All the Tea in China
Legend has it that Emperor Shen Nung was strolling through his garden, drinking his usual cup of boiled water, when a leaf from a nearby bush fell into this cup. This was in 2737 B.C. He was not only pleased with its taste but with early knowledge of herbal medicine, soon declared it to be medicinal drink.
In the sixteenth century B.C., the Taoist philosopher Lao-tzu also mentions tea in his great travels. It is a fact that by 500 B.C., the people of Asia were drinking tea. The first tea practices were primitive - boiling raw green leaves in water - resulting, no doubt in a bitter, nasty tasting drink. Although some historians credit Confucius as the father of tea, it is probably more accurate to say that he furthered hygiene and prevented the spread of disease by advocating the virtues of tea when steeped in boiled water.
Soon, however, the Chinese began cultivating the tea plant, stripping the leaves without killing the entire plant, and produced a pleasant tasting product. Decades went by until the next innovation - pressing the leaves into cakes, which were then roasted, pounded and finally broken into small pieces for infusion. This led naturally to the production of bricks of tea, which were used as currency. Tea commerce had now begun.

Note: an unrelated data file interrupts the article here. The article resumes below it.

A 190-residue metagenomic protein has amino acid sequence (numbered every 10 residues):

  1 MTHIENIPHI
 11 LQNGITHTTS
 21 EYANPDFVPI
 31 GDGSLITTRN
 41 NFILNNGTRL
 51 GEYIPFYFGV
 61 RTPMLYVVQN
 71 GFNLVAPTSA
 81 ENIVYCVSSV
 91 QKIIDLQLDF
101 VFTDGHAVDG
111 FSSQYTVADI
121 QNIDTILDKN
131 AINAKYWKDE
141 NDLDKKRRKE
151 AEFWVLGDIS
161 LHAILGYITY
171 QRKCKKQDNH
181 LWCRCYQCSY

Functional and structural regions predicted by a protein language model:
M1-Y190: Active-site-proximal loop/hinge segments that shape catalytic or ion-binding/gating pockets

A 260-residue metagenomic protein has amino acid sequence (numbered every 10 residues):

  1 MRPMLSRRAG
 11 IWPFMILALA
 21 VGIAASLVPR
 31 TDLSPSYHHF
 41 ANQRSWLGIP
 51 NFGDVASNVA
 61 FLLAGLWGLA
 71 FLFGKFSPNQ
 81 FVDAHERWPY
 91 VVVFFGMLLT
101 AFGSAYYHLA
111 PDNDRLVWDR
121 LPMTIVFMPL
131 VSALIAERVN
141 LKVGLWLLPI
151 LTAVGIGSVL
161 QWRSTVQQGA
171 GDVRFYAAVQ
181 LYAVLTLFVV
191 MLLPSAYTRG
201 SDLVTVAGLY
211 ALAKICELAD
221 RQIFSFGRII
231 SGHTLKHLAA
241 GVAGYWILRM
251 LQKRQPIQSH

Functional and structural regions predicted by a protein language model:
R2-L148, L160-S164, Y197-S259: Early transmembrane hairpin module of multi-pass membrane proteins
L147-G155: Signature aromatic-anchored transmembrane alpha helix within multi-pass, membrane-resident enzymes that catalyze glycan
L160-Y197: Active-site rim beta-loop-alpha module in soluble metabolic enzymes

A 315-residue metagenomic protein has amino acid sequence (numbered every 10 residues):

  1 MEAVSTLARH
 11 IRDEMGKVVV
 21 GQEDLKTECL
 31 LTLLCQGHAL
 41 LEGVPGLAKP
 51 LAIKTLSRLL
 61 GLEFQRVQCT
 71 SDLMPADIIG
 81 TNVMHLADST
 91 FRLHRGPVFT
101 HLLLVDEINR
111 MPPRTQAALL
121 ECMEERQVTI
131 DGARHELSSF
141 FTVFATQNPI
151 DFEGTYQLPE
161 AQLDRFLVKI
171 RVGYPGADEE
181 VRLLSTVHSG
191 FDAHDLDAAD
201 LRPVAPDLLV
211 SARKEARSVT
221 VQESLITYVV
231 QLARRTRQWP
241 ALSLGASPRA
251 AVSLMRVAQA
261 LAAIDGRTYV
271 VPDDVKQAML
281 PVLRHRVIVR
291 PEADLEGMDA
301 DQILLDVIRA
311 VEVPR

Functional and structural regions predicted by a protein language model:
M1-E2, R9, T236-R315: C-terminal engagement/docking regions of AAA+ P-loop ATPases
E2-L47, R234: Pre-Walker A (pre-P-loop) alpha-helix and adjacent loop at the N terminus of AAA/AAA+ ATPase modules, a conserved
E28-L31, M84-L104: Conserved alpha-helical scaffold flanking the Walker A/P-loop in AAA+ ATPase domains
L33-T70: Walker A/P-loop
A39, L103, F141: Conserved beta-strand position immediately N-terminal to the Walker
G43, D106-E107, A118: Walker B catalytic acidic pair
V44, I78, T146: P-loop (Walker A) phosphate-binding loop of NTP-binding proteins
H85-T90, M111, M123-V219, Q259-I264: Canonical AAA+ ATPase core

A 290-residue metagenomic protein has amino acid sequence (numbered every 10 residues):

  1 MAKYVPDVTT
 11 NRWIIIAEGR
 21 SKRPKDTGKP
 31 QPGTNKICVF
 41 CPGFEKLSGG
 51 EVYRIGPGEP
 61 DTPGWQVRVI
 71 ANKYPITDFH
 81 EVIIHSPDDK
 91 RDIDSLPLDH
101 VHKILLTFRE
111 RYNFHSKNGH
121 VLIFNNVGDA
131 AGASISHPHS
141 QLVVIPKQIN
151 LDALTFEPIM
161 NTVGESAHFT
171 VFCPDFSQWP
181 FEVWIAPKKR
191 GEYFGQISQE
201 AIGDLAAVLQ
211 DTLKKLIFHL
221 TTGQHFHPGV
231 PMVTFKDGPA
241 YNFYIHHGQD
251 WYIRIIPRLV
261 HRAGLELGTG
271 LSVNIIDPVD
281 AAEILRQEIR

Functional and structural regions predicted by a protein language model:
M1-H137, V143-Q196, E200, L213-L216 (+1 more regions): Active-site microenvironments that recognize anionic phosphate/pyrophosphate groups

In 780 A.D., the Chinese began taxing tea, thus creating a revenue base. Over the next several centuries, tea was celebrated in the Song Dynasty and the Ming Dynasty and black, green and oolong teas became popular with royalty and commoners alike. The Chinese character for Tea was created around the 8th century.
At the dawn of the 17th century, tea was introduced in the West. Chinese tea (bought in Japan), was carried by Dutch East India Company trade ships to Europe. This began the great expansion of tea into the new world. Today, China remains one of the largest producers of tea in the world, producing a remarkable variety of teas - black, green, oolong, jasmine, smoked, bricks and flowering teas. Welcome to all the Teas in China.